The Conquest (Music Box Films, NR)

film conquest_smYou may find The Conquest to be a political comedy-drama with high production values, a compact script, and some excellent acting by a veteran troupe of actors.

 

The Conquest, Xavier Durringer’s somewhat fictionalized version of Nicolas Sarkozy’s rise to power, will be a tough sell for most Americans. While it offers an up-close and personal look at the motivations of men who seek fame and glory in the political arena, it remains stubbornly specific rather than aspiring to a more general and philosophical look at their motivations and behavior. The Conquest does not aspire to Shakespearean heights (press notes to the contrary) but remains more on the level of a well-made movie of the week; if you don’t have an interest in European politics, you may well wonder why the characters on screen should command your attention.

On the other hand, if you instantly recognize names like Dominique de Villepin, know what it means to court the followers of Jean-Marie Le Pen, and were aware of Dominique Strauss-Kahn before that unpleasant business with the maid at the Sofitel in New York, then you may find The Conquest to be a political comedy-drama with high production values, a compact script, and some excellent acting by a veteran troupe of actors who achieve a remarkable resemblance to the real-life characters they play.

The Conquest begins in May 2007, as Sarkozy (Denis Podalydes, looking remarkably like Michael Sheen in his several portrayals of Tony Blair) is elected president of France. At his moment of triumph, however, all he can think about is reaching his soon-to-be ex-wife Cecilia (Florence Pernel), who left him after lending material support (as one of his advisers) in his rise to power. It’s hard to feel anything for the man, however, because he never seems to have viewed his wife as anything but a means to an end. Much of the film is occupied with the five years leading up to Sarkozy’s election, and after Cecelia leaves him for the first time, he exerts all the means in his power to get her back, not because he loves her, but because France would never elect a cuckold president.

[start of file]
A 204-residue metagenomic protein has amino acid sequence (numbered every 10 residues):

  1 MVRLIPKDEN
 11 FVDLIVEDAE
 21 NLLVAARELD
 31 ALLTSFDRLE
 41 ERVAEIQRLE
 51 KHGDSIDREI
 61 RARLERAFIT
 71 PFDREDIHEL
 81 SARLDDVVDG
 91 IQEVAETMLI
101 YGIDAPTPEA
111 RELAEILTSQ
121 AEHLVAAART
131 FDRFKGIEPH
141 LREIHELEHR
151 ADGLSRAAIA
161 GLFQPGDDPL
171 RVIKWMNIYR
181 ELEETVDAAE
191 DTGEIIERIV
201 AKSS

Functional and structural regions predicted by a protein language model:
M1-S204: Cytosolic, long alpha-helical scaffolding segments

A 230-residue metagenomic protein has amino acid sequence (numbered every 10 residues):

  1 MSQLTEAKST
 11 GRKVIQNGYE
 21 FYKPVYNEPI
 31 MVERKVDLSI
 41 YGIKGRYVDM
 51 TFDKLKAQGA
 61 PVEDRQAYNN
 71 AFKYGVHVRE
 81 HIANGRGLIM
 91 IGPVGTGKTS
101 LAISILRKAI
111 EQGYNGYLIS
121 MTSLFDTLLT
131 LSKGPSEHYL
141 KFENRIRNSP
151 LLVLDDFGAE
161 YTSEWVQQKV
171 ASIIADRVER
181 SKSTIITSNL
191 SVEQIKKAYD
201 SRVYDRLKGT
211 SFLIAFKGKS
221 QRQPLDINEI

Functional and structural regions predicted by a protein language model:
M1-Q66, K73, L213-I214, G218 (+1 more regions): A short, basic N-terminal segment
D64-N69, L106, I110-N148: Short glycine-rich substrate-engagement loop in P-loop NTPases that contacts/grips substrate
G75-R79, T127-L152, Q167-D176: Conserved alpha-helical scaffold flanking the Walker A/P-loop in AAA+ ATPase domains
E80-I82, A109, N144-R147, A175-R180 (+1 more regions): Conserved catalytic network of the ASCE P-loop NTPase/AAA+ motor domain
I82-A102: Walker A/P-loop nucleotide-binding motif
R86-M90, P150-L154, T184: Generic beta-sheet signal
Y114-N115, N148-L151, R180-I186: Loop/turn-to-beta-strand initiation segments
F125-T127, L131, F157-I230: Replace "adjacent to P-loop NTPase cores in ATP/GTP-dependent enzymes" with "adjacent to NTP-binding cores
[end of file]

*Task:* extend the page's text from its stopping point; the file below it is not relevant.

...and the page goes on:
Unlovely motivations are commonplace in The Conquest, and when Durringer and Patrick Rotman’s screenplay gives voice to the treachery, bickering, and personal vendettas of such notables as Jacques Chirac (Bernard Le Coq) and Dominique de Villepin (Samuel Labarthe), it can be a lot of fun. Merely cataloging the epithets (among them “the midget,” “the dwarf,” and “the magpie”), they apply to the height-challenged Sarkozy is a study in schoolyard nastiness, while Podalydes is at his best when giving full voice to Sarkozy’s apparently limitless arrogance and ambition. Unfortunately, we never get to know any of these characters on anything resembling a human level, so your enjoyment of the film will depend heavily on how interested you are in the subject matter it portrays.

The Conquest is a talk-heavy movie, and the alternation of conferences and walk-and-talk scenes can wear down even the most avid Francophile. Fortunately, the film also has several set pieces of real visual brilliance which emphasize the showbiz aspects of politics, while superb cinematography by Gilles Porte (the film was shot in Super 35mm CinemaScope) and impeccable production design by Xavier and Eric Durringer offer an alternative focus for your attention when the incessant chatter of the talking heads becomes wearisome. It’s hard to believe this film was made for only ð5 million—the expert re-creations of key locations, including the Élysée Palace, suggest a budget several times that high. | Sarah Boslaugh

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